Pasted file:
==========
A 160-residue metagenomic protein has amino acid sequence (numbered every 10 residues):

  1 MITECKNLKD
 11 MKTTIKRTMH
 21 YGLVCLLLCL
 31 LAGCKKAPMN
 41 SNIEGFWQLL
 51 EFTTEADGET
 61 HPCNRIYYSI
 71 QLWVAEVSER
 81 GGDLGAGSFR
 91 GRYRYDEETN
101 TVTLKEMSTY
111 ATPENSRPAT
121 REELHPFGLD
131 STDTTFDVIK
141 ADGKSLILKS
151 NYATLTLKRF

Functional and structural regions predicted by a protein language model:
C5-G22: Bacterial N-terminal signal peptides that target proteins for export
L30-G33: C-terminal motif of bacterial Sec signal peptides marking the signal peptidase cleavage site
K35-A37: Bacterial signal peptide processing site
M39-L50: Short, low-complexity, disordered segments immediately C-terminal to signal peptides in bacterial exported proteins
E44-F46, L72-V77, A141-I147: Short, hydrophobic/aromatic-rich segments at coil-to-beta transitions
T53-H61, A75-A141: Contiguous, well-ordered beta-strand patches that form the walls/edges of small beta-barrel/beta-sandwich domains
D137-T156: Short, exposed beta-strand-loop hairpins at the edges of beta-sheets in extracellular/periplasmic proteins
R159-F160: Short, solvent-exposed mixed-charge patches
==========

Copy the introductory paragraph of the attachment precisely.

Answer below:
A 160-residue metagenomic protein has amino acid sequence (numbered every 10 residues):